The Problem Of Littering In America
Our Earth recycles everything and reuses the material from dead plants and animals to feed new plant life and make new soil to replenish itself. Humans should learn from Mother Nature and recycle everything. If they don’t, they will die off and also kill animals, including marine life, since things are dumped even on beaches and in oceans. More and more waste that is not biodegradable is dumped into landfills and is going to drown everyone in waste, if they are all not first killed off by the gases that are being emitted. There is a simple way that anyone can help: recycling.
One of the harmful things happening from many not recycling is pollution. The website https://greenliving.lovetoknow.com tells us that recycling can reduce pollution by reducing manufacture of fresh materials, littering and landfills, and avoiding incineration. Many specific contaminants such as dust or metals, can pollute the surrounding land and water during mining, according to the Massachusetts Institute of Technology. Recycling can help reduce these sources of air, land and water pollution.
The garbage is piling up and if things don’t get recycled, people could “drown” the Earth in garbage. The website https://sciencing.com let us know that Environmental Protection Agency collects and reports on the amount of municipal solid waste Americans generate to benchmark the success of existing waste reduction and recycling programs. For example, in 2014, residents produced 258 million tons of municipal solid waste, with recycled and composted materials representing about 89 million tons. About 33 million tons underwent combustion with energy recovery, which means the waste was turned into usable energy for fuel, heat and electricity. About 136 million tons went to landfills. Without recycling and combustion with energy recovery, all 258 million tons would have filled landfills and begun to pile up. If people can recycle even more, this number can continue to decrease and not swallow the world in trash.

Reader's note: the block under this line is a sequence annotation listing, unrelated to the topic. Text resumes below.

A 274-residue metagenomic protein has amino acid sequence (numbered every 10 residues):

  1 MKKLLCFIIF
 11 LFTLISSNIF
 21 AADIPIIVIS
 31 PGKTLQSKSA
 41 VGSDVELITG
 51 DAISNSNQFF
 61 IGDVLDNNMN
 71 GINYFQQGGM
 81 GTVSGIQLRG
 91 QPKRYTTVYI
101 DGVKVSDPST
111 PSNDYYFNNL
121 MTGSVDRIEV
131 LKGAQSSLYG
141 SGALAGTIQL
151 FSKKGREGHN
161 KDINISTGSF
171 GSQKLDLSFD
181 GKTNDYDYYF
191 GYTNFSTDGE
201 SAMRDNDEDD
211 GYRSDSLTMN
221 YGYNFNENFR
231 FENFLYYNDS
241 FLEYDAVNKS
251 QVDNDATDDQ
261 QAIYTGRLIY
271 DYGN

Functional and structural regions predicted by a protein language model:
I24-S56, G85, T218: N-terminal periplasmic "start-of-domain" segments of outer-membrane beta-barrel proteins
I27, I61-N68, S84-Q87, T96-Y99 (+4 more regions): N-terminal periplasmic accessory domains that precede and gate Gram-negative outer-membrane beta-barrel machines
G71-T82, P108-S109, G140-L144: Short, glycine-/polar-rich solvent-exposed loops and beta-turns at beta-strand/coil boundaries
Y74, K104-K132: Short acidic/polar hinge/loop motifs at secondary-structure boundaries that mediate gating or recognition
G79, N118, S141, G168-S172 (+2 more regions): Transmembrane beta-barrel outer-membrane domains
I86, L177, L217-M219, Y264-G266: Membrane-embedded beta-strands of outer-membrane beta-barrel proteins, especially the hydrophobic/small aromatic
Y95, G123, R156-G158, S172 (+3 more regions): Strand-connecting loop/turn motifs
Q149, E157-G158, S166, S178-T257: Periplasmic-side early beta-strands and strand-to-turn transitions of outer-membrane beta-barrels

A final awful effect not recycling is having is on our marine life. Plastic bags are one of the most common garbage items on beaches. They start out as litter on the beach or surrounding areas and are quickly swept up in storm water runoff, leading to secondary waterways, and eventually ending up in the ocean. The website https://www.americandisposal.com informs us that sea creatures, such as the sea turtle, can confuse the bags for food. The bags floating underwater look like jellyfish and sea turtles eat jellyfish. The sea turtles are eating the plastic bags by mistake. A study done by the EPA showed that more that 50% of dead turtles have plastic bags in their stomachs. The bags block their digestive track, which creates buoyancy and forces them to float. They cannot then dive for food and end up starving to death. Unfortunately, it is not just sea turtles. It has been estimated that nearly all marine life has directly or inadvertently ingested plastic and a study from Against Waste estimates that plastic marine debris kills over 100,000 turtles and mammals every year.
The conclusion is people overall need to pay more attention to recycling and what each individual can do to help. Any small thing by each person can make a huge difference in the long run. Less landfills and pollution, less gases emitted into the air and helping marine animals to survive would be some great things everyone can do to help our Earth.
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